Trio of former CHS golfers bring talents to Eastern

Oscar Rzodkiewicz, Assistant Sports Editor

In the 2017-18 season, the Charleston High School golf team entered the IHSA Class 2A Effingham regional alongside Mattoon High School, an obvious cross-town rival and a squad that the Trojans finished a combined 87 strokes ahead of in two tournaments on the year.

On October 3, 2017, though, the Green Wave changed the tides as Nick Nguyen and Brock Moncel set the pace for Mattoon with 74-stroke rounds en route to a first place team finish and a spot at the Salem sectional.

“I feel like that car ride home was pretty silent,” said Preston Smith, a junior for Charleston at the time.

At that point, all the Charleston players knew was that they would have a chance to redeem themselves at the sectional tournament under a week later with a chance at the state finals on the line.

Now, Smith, Ben Lanman and Keegan Gowin know that they went on to win back-to-back state championships to mark Charleston’s first and second of all time, before signing to play together about five minutes down the road at Eastern.

Oh, and they would join forces with Nguyen on the Panthers squad as they all get coached by Moncel’s father, Mike.

Maybe it made sense for the hometown connection from the three former Trojans to continue considering their relationship that brought them together on the golf course in the first place.

As born-and-raised Charleston kids, Smith, Lanman and Gowin were friends before they began taking golf seriously in middle school, but even that transition was a joint effort.

“Once these guys started playing around eighth grade, and it just became fun to go out and play,” Lanman said. “Everybody just started to take it serious from there.”

“I think it made easier to want to go out and practice because we all had each other,” Gowin said, “so we just kept practicing and kept going out more and more each summer, really.”

All three were internally competitive, and they say they played so often because they wanted to beat each other despite the irony that, according to the IHSA and the NCAA, they have never officially competed against each other.

That cannot be said for Nguyen, who joined Eastern’s golf team last season after graduating a year before the trio of Trojans.

Nguyen’s high school story, from losing a grip on first place in the individual state title between rounds one and two of his junior year to finishing in the top five the next season with none of his teammates qualifying to play alongside him, is a tumultuous one.

Smith, Lanman and Gowin did not make Nguyen’s life any easier in the standings, but he said making the mental adaptation from competitors to teammates became easy over time.

“It was weird, the idea, at first, knowing we had some good battles for three years in high school, especially me and Ben,” Nguyen said, “but we play golf together a lot and are close friends outside the golf course, so the transition is real smooth, and I love it.”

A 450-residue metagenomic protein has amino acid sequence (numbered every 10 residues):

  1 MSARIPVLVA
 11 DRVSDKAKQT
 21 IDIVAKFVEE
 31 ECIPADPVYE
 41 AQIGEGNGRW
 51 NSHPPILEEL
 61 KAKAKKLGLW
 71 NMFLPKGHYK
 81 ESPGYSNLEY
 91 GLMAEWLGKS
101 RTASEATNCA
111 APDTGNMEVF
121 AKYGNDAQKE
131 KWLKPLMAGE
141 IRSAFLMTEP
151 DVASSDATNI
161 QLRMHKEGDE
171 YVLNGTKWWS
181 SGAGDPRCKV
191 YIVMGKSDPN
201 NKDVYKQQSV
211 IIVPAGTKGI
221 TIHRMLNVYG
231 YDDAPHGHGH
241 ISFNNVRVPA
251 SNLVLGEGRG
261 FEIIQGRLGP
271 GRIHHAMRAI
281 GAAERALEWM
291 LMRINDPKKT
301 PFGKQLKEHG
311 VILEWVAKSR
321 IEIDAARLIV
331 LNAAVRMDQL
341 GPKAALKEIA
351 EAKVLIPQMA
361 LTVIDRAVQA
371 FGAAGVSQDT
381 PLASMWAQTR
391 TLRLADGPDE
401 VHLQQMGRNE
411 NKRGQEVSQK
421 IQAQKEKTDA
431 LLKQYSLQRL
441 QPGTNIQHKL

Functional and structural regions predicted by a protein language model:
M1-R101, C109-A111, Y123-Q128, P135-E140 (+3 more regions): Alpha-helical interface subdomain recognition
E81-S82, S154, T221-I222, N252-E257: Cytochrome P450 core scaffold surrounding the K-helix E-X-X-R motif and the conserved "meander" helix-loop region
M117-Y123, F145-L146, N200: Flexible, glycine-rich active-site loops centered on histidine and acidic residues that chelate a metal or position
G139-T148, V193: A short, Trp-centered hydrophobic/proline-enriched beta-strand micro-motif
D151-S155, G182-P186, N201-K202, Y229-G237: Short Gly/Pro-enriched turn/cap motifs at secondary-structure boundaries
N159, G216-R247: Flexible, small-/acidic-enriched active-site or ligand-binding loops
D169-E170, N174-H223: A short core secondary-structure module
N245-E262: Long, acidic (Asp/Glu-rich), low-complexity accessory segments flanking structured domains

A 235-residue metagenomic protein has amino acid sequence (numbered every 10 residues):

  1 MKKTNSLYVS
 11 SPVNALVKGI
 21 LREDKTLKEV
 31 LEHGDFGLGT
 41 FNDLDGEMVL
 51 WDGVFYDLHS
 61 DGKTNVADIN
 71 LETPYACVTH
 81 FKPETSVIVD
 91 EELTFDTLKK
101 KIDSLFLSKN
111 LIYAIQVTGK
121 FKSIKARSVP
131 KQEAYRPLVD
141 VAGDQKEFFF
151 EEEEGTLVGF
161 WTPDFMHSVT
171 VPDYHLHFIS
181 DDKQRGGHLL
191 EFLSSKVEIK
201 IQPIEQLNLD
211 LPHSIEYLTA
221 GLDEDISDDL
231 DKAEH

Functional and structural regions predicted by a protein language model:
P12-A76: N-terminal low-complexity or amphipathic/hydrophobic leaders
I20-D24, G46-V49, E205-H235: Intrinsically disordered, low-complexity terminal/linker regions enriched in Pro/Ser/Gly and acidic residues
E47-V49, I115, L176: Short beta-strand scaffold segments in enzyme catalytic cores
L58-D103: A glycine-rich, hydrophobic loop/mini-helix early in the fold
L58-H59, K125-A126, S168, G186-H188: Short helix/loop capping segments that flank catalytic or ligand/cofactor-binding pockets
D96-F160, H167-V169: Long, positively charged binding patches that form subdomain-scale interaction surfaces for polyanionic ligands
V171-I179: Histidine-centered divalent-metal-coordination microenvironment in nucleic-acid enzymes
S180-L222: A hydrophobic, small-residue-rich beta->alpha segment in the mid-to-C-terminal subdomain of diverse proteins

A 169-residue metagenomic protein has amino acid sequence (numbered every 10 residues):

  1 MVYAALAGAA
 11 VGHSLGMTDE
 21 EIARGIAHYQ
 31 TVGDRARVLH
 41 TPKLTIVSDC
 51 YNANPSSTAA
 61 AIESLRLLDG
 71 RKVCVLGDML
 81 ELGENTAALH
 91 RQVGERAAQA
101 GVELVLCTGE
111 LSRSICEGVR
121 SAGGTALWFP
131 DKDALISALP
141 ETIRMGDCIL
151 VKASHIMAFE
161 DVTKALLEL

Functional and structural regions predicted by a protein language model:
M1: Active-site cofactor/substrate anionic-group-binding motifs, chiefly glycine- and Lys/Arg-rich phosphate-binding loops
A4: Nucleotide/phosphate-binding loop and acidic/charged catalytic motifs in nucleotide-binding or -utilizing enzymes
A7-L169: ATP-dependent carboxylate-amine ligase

Since Smith, Lanman and Gowin found familiarity on the roster and coaching staff and the geographic move was simple, the three former Charleston golfers said the toughest part of the transition was the competition itself.

They added that even getting the opportunity to compete in tournaments was no longer a given like in high school.

Smith said Romeo Perez, a senior from France on the team this season, helped the newcomers out with a simple phrase: “Keep calm, there’s a lot of golf.”

Perez hails from Paris — a bit further away than some of his younger teammates — but he brings with him some veteran experience, great play and a sound mentality for Smith, Lanman and Gowin.

“I make sure they don’t put too much pressure on themselves,” Perez said. “Freshmen usually put a lot of pressure on themselves because they want to prove that they are good golfers, so I told them that we already know that they are good and that they don’t need this extra pressure.”

Perez boasted the team low in stroke average during his sophomore and junior years, but after four tournaments of the 2019 fall season, Lanman and Gowin have him beat while Smith is just over two strokes back per round.

In fact, Lanman opened the season as the low man at the Murray State Invitational, as he carded a 3-over-par  20th-place finish.

Smith recorded his low-round of the season at the Tennessee-Martin Skyhawk Invitational in the third tournament of the season, and Gowin closed it out in his only appearance of the season with a 2-under-par 14th place finish in the final event of fall play.

Their play is not unprecedented at Eastern, but it is certainly a pleasant injection to a program that has not finished in the upper half of any tournament standings since 2016.

The trio seem to know they have something to prove.

“In Charleston, we were not known as a golf team at all, so we’re just trying to get ourselves known a little bit,” Gowin said.

“It’s like the exact same situation as we started in high school,” Lanman said, “but we’ve also got more good players around us. In high school, we only had 900 kids in our whole high school. There’s not going to be that many good golfers.”

As far as the Eastern Illinois golf program is concerned, there were at least three.


Oscar Rzodkiewicz can be reached at 581-2812 or [email protected]